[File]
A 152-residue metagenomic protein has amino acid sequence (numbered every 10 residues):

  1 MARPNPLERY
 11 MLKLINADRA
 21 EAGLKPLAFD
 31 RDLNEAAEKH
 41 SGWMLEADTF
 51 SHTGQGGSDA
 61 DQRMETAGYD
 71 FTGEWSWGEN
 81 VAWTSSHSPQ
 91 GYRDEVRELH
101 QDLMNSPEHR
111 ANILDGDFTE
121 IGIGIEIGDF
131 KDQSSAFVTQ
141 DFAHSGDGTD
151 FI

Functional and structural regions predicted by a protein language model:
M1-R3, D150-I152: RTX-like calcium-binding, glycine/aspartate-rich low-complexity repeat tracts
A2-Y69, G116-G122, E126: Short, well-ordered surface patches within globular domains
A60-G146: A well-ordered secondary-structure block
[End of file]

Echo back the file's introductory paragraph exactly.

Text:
A 152-residue metagenomic protein has amino acid sequence (numbered every 10 residues):